While I agree with some of the ideas in this short video, i.e. the poorest in the US is wealthier than most people around the world, I do think that there is a basic flaw in the presentation. Using income inequality to defend income inequality is got to be one of the dumber concepts I have seen in a while. Yes, if poor nations were wealthy they would be better off. This is called "begging the question."
Entries in Wealth (10)
I just got the Audible audio for Alice in Wonderland! It only cost $.49! Can you tell I am excited?
This will allow me to make more comparisons of our modern political system using Alice in Wonderland analogies.
My favorite I have used in the past is Tweedle Dee and Tweedle Dum.
It tends to shock people when I point out the substantial lack of difference between the major parties. Conservatives are particularly irked when I point this out. But let's look at the issues.
The difference between the Republicans and Democrats on War is minor. Obama is proposing to spend immense amounts of money on "Defense." (I think the original term, the War Department, is more honest than the Department of Defense.) The Republicans complain that it is not enough.
Does either party really plan to end what Eisenhower called the "Military Industrial Complex"?
There are even pro-war "Libertarians." But the Libertarians, and the 1% of the vote they get, in general offer more on this.
Wealth concentration is a huge problem. While the Democrats pay lip service to the idea, they really are no different than the Republicans. In fact the various "reforms" that have destroyed our financial system were done under their watch during the Clinton administration.
Libertarians do not seem to think it is a problem.
Most of the solutions offered are to my mind worse than the disease of wealth concentration. High marginal tax rates and inheritance taxes do not really affect the very wealthy, only their modestly wealthy competition.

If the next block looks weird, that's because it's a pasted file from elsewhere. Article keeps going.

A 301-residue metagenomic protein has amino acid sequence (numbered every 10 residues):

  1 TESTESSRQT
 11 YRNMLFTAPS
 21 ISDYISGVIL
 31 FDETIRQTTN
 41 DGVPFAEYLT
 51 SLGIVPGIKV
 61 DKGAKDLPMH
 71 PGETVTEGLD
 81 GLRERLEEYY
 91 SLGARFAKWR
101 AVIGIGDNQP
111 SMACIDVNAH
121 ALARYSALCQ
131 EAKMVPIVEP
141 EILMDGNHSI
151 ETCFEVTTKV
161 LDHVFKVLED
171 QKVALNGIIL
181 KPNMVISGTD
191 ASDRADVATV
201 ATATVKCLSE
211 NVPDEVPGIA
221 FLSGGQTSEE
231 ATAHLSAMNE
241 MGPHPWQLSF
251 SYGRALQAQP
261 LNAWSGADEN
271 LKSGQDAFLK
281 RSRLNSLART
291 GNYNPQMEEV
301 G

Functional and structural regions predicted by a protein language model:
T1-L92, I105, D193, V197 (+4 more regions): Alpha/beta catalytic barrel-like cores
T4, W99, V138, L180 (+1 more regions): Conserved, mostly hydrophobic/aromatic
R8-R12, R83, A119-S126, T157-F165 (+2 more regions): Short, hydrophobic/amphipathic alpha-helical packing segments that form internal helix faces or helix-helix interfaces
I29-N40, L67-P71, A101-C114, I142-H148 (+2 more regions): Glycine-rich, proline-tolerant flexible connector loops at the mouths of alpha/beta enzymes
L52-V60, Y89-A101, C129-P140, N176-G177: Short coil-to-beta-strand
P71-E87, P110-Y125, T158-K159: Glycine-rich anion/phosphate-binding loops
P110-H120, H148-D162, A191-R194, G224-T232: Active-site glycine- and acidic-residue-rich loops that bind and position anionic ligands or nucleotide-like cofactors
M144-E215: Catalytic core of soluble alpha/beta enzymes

What are my solutions...solutions I acknowledge will never be done short of some sort of economic disaster.
Declare victory in our various wars and bring the soldiers home. Why in the world does the US still have troops in Europe to fight the Soviet Union? We are coming up on the 30th anniversary of the end of the Soviet Union.
I would limit the number of employees that anyone can employ to 50,000. Apple seems to do fine with a little more than that. This might be hard on Walmart with 2 million employees, but that endears me to the proposal.
Will anything happen on either of these issues?
Don't make me laugh.
The parties will continue to fight over things, like Tweedle Dee and Tweedle Dum over their rattle. One may win, but in the fight the rattle may be destroyed.
Stay far, far away as you are the politician's oyster, ready to be eaten.
I talked about excess centralization last Saturday. I thought that I would share these two YouTube videos on wealth centralization.
The first was rather cunningly done. For example it asks the question, "Does the CEO work 380 times harder than the average worker?" The answer to this is obviously no. But this is not relevant. The right question is "Does the CEO earn 380 times the value for the business as the average worker?" The answer to this question might very well be yes.
While the video says we do not need socialism, in fact the labour theory of value they are advocating is the socialist theory of Marx on which socialism is based.
But the video does point out a huge problem that needs to be addressed. Do not let your preconceived ideas, what I have called here on the blog a template, blind you to this. If your template is not working, quit using it.